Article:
Recent Afro-IP posts on Mozambique
The Global Innovation Index: Ranking African countries since 2007..
Mozambique signs up for Berne at last!
Thursday, 2 October 2014
Africa has seen what has been described as a "remarkable growth" since the mid-1990s, with 10 of the world's 11 fastest-growing economies by 2020 expected to emerge from the continent.If you click through to the Team's web page, you will find that the report is accessible to MARQUES members only. However, if you want sight of it you may find it worth contacting Mariëtte on a personal basis and asking there is any chance that you might get to see it -- particularly if you are with a firm or company that is contemplating joining MARQUES and would like to see the quality of its work.
This has prompted greater concern among investors about protecting and commercialising their intellectual property in Africa. In a paper published on the Trade Mark Team's website, Mariëtte Du Plessis of Adams & Adams reviews recent developments in Algeria, Egypt, Ghana, Kenya, Lesotho, Liberia, Madagascar, Morocco, South Sudan, São Tomè & Príncipe, Sierra Leone, South Africa and Tunisia.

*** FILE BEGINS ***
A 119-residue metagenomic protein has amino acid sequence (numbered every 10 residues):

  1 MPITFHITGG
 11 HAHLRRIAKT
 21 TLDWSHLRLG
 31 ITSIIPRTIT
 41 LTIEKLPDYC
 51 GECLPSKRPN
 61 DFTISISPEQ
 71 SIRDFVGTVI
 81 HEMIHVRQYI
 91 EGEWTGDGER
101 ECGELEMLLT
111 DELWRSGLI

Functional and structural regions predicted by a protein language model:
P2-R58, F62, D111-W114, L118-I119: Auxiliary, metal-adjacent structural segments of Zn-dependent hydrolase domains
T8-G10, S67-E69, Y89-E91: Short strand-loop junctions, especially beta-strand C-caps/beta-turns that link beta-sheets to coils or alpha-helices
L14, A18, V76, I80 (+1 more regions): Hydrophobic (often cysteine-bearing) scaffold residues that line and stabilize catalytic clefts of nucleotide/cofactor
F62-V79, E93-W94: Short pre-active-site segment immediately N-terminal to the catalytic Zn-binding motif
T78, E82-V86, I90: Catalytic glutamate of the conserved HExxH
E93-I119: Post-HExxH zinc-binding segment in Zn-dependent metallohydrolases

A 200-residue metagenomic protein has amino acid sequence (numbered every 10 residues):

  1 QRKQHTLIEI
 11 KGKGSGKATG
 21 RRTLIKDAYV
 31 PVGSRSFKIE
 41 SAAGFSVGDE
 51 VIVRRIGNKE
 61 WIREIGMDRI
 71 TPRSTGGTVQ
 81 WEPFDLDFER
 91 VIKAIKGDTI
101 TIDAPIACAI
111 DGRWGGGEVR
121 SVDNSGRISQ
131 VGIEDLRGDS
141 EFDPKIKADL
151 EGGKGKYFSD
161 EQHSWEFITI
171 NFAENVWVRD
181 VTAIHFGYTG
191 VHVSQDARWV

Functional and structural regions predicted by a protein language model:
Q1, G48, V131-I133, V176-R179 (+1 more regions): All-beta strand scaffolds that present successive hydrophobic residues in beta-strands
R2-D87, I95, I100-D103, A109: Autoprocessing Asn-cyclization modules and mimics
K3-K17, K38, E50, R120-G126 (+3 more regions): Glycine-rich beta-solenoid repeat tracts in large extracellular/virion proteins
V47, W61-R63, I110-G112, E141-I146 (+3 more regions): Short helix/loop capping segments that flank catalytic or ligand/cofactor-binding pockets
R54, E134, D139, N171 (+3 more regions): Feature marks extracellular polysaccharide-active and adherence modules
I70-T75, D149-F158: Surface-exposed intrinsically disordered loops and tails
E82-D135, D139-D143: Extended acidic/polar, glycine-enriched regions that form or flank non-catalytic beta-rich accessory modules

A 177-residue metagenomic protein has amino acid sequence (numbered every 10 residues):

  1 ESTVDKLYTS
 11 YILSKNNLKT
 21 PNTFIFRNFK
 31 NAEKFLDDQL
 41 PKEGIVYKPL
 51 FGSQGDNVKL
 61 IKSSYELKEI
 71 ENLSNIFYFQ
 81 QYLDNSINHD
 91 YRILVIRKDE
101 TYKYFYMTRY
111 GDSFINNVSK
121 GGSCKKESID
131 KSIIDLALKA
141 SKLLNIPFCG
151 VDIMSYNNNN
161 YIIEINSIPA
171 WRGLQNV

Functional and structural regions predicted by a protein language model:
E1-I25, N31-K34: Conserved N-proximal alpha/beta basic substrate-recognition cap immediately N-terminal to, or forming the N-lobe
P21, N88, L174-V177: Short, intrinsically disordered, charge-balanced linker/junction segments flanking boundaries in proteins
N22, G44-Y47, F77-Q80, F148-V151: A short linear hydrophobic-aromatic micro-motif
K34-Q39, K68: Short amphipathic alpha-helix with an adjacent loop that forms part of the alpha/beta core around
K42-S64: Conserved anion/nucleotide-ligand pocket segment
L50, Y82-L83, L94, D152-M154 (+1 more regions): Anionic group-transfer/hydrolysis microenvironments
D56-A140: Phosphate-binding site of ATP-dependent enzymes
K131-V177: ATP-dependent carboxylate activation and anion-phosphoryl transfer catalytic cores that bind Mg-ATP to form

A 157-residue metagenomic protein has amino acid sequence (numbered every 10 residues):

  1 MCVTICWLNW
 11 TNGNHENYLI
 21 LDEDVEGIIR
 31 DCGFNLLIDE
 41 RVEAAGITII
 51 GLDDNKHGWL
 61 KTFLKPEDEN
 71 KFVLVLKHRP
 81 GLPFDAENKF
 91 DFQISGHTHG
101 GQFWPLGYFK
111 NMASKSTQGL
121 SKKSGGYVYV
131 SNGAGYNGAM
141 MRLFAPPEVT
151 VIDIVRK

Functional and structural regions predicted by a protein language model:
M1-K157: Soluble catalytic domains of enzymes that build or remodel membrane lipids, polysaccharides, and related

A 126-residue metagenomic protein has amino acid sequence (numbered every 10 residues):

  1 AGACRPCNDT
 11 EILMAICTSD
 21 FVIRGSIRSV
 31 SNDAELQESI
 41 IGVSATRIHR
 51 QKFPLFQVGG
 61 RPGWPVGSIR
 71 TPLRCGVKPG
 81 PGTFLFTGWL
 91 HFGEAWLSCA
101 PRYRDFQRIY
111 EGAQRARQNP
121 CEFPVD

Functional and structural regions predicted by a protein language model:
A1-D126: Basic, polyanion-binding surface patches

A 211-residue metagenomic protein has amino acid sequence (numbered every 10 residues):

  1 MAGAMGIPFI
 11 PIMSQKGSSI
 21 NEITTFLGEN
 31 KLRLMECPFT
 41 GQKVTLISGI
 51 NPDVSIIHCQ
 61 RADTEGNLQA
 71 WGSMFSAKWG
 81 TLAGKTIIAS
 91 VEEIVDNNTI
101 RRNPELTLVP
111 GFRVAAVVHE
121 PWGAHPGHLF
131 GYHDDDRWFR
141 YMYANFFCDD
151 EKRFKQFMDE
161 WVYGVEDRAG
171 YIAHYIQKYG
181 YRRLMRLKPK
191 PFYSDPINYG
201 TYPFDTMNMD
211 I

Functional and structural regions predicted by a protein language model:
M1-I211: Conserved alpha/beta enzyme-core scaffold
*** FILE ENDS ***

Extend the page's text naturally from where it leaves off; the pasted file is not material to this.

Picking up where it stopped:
She also provides an update on ARIPO and OAPI, the latter of which has confirmed its intention to join the Madrid Protocol.
Tuesday, 30 September 2014
This memorandum looks forward to a degree of cooperation between the countries' respective patent offices, and the Egyptian Patent Office (EGPO) -- an accepted examination authority for PCT purposes -- will host researchers from the Oman Patent Office (OPTO) for training in substantive examination of patent applications in Oman. The EGPO will send examiners to the OPTO for training purposes and will also examine all pending patent applications pending in Oman.
Monday, 29 September 2014
Ms. Anne Leer (Norway), Deputy Director General, Culture and Creative Industries Sector.
Mr. Mario Matus (Chile), Deputy Director General, Development Sector.